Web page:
The anti-pull-cart lobby has but a few flimsy arguments based on custom and aesthetics, but pull carts have come a long way in terms of looks. “Pushcart” is a more apt description now—sleek lines and performance tires that glide effortlessly ahead of golfers, far removed from their ramshackle, toppling ancestors. And when it comes to heritage, if pull carts are good enough for Muirfield, a club whose Honourable Company of Edinburgh Golfers literally wrote the rules of golf (13 of them in 1744), how can we golfing greenhorn Yanks object? And they do love their trolleys; you’ll find well-worn paths in the high rough at Muirfield where golfers trolley ahead as their playing partners drive balls over them. (The speedy Muirfield members play almost exclusively foursomes/alternate shot.)
The elephant sitting atop the widely banned pull cart is one of American golf’s dirty secrets: Golf clubs don’t want you to walk. Most of them, anyway. Golf’s governing bodies espouse the game’s health benefits and champion the walking golfer, but without motor-cart revenue, a lot of courses might go belly-up. A $5 trolley fee might offset some lost profit, but for a genuine remedy, we need again look to the wisdom of our golfing elders.
Even more than their trolleys, I envy Scottish and Irish golfers for their cheap golf. Membership at some of the top links in the British Isles is affordable on a postman’s salary, making the local club a hub and heart of the community versus our gated fraternity model. Getting costs down for golf clubs will make them less riding-cart dependent, but doing so will require players to adopt the mindset of golfers over there, who do not demand budget-busting, manicured perfection in their courses.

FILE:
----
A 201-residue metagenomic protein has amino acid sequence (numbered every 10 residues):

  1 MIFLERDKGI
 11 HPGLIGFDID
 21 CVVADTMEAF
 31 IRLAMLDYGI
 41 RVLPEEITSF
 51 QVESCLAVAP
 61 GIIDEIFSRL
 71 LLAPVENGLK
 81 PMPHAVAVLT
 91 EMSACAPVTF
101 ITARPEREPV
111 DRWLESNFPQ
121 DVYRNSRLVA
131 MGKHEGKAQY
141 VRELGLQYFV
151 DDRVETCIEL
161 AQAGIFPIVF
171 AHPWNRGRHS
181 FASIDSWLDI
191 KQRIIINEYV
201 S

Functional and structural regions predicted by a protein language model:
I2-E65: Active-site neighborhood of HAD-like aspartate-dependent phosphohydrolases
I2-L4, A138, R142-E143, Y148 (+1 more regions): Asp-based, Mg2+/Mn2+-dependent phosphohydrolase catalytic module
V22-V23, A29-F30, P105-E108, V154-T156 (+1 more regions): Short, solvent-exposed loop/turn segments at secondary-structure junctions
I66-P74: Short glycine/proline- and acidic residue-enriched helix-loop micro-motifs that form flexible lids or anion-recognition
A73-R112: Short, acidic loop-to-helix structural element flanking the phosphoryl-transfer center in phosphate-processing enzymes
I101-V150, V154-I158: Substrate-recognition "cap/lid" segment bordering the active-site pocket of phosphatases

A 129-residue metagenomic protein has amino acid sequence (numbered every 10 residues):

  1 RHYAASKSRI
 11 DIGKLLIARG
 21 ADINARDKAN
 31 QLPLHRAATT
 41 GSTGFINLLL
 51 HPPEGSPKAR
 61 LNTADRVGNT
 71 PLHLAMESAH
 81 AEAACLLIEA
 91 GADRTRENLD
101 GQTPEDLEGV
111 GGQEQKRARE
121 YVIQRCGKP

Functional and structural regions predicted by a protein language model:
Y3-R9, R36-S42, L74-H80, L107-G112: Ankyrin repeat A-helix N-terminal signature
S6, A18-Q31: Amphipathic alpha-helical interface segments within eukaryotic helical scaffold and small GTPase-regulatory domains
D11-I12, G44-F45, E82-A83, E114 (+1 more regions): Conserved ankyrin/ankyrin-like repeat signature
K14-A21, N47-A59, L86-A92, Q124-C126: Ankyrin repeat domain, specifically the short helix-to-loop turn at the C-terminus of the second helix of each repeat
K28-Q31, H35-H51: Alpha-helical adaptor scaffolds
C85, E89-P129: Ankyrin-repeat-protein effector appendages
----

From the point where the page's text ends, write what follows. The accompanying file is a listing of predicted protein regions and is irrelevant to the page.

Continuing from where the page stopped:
If we could tolerate layouts that felt a little more natural (one golfer’s ragged is another golfer’s pure), and if we didn’t demand castles for clubhouses (the Scots tend to get by on a bar, a locker room and a roof), the cost of golf might come to resemble that of an actual game. And our empty fairways might become busy once again, populated by pedestrians behind three wheels.
There is hope for the trolley in North America. Pushcarts are welcome at pure-golf destinations like Bandon Dunes and Cabot, and they can be spotted at college tournaments. (The American Junior Golf Association tour started allowing them in 2009, so a new generation of players has grown up unburdened by pull-cart prejudice.) But it isn’t the flat-bellied youngsters who need them most—it’s the country-club golfer who can’t pry himself from his cart.
To break the private-course barrier, it’s going to take a pull-cart pioneer. It will require a profile’s worth of courage for that first golfer to show up at his brand-name country club outside Chicago or Boston or Philadelphia and wheel his clubs up to the tee.
He will be sneered at. Derided. Lampooned in the grill room. But he will be remembered. I admit that vanity will prevent it from being me, but let us hope that there is a Chip out there somewhere who will keep on pushing.
Tom Coyne is the author of A Course Called Ireland and A Course Called Scotland, both New York Times best sellers, as well as the forthcoming A Course Called America. He is an associate professor at St. Joseph’s University in Philadelphia.